The Farming & Cultivation Of Freshwater PearlsThe increasingly excited buzz and vast public popularity of Freshwater Pearls, particularly within the world of fashion, is quite logically understandable, as well as fashionably well deserved. Since the organic hosts of freshwater pearls are mussels, which can naturally grow 10 times larger than saltwater oysters, the old adage “Bigger Is Better” predictably comes into play when talking about jewelry. Cultivated without the shell bead nucleus, freshwater pearls are pretty much pure, gorgeously lustrous, effervescently colorful nacre. Add to that, the fact that each mussel can produce multiple pearls per cycle and that the entire process involves far less advanced surgical skills than ocean pearl cultivation …and suddenly these once “priceless” pearls are now far more easily, readily and inexpensively available than ever.
Freshwater pearl farming takes place during the spring and autumn months, when the water temperatures and the external environment, such as the weather, is calm, temperate and free of extremes. Freshwater pearls thrive in peaceful, calm and stable conditions. The stability of the environment serves to ensure a vast wealth of nutrients within the water, feeding the mussels like royalty as they create the glorious nacre of a gem fit for kings or queens.
Selecting The Mussels:
Only the very strongest, healthiest and most beautiful mussels are utilized in this fascinating, “treasure making” process. Based upon a meticulous set of particular quality standards, the premium quality mussels are then further divided into two special groups. One group will be used to provide the necessary “implantable tissue” while the second group will serve as the “host” that will be implanted.
Once chosen, the selected mussels are then continuously soaked in a basin for a few days, properly cleaned and then placed in a shallow tub with the level of the water just slightly lower than the mussels, so that they can breathe.
Freshwater mussels are grafted using a piece of mantle tissue only, without the insertion of any bead. The mantle tissue is placed into an incision in the host mussel's mantle instead of the gonad. Since both sides of the valve can receive grafts, the average freshwater mussel can actually produce up to 32 pearls per culturing cycle.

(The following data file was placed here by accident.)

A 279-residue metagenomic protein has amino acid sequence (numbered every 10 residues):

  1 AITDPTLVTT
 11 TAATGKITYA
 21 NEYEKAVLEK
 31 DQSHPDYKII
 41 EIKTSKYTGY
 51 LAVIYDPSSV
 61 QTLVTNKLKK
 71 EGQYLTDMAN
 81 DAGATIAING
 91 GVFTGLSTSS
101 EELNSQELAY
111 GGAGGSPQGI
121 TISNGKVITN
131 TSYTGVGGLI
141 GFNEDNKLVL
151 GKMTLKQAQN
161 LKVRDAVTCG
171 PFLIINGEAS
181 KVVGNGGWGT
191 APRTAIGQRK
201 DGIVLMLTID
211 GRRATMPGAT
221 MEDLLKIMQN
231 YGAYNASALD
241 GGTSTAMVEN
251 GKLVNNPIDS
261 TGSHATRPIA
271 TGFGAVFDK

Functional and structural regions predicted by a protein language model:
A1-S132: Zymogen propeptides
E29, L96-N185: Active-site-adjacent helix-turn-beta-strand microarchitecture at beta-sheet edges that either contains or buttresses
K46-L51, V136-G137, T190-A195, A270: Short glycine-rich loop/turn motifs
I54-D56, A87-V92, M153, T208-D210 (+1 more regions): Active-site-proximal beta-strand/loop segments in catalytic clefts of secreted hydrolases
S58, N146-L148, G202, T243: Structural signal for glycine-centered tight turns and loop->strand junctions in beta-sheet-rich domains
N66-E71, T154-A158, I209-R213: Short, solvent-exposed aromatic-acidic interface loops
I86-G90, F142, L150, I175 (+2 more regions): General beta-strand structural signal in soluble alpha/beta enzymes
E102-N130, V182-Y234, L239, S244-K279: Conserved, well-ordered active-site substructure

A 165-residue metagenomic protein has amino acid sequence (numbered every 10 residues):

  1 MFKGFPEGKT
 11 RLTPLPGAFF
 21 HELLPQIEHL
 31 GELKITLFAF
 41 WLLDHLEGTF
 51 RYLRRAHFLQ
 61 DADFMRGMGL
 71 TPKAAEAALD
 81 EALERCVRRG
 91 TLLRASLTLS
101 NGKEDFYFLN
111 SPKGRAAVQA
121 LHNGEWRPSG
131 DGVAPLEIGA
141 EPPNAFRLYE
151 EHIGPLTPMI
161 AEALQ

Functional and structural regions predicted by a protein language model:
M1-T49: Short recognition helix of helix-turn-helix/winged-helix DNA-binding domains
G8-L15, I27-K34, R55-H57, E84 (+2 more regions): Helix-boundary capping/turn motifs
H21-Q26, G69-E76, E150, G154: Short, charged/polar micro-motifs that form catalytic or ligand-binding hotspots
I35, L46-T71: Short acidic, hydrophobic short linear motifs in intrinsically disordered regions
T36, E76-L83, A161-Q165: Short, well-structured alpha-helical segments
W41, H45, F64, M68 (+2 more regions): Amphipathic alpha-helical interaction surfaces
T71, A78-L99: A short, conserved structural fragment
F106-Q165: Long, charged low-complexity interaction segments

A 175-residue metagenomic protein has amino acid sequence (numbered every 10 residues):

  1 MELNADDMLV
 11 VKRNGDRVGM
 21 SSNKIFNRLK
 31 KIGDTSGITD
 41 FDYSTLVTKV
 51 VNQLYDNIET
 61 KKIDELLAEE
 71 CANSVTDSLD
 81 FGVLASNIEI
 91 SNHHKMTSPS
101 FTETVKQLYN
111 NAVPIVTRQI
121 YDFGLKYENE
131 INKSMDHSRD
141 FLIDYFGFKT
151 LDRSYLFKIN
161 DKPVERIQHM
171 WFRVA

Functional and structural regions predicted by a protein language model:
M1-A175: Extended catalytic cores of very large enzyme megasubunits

The technician carefully opens the mussel only about ½ inch wide, in order to avoid injuring the host and cuts a triangular incision in the fleshy mantle tissue, inserting a square piece of mantle tissue from a donor mussel that is approximately 3mm in size, between the Mother-of-Pearl layer and the cell lining.
Once inserted, the donor tissue is strategically shaped and twisted with needles in order to effectively round out the edges to ensure that a physically smooth and comfortably hospitable “pearl sac” is then naturally allowed to be produced and activated.
Now the mussels must be carefully suspended in peacefully calm and temperate water, usually attached to floating barges or by placing 3 to 4 mussels in a nylon net and hanging the nets at 3 ft. intervals from thick nylon ropes tied between to strong, stabilizing poles.
While suspended, the implanted mussels are given the utmost care and allowed to continuously splurge on nutritionally ripe feasts of everything from carbamide and soybean milk, to the vast plethora of healthy and nutritious organisms that are naturally growing in the fresh, clean water and various organic fertilizers, such as bean cake and chicken manure.
Protection and Care:
Constant attention is paid to the temperature of the water and optimum feeding conditions, which can easily be effectively remedied simply by moving the mussel’s depth up or down as necessary. The mussels are also regularly lifted from the water by technician for meticulously scheduled cleanings and consistent health examinations, ensuring immediate response regarding any necessary procedure or treatment.
Increased Cultivation Periods:
Originally, most freshwater pearls were only allowed a mere 18 to 24 months to cultivate, before they were harvested. This resulted in very small, low grade pearls between 7 - 8 mm in size. Now many pearl farmers have wisely extended the cultivation period to as long as 5 years, delivering up freshwater pearls of a much more pristinely perfect quality, strength, beauty and luster, at sizes that sometimes exceed 15 mm.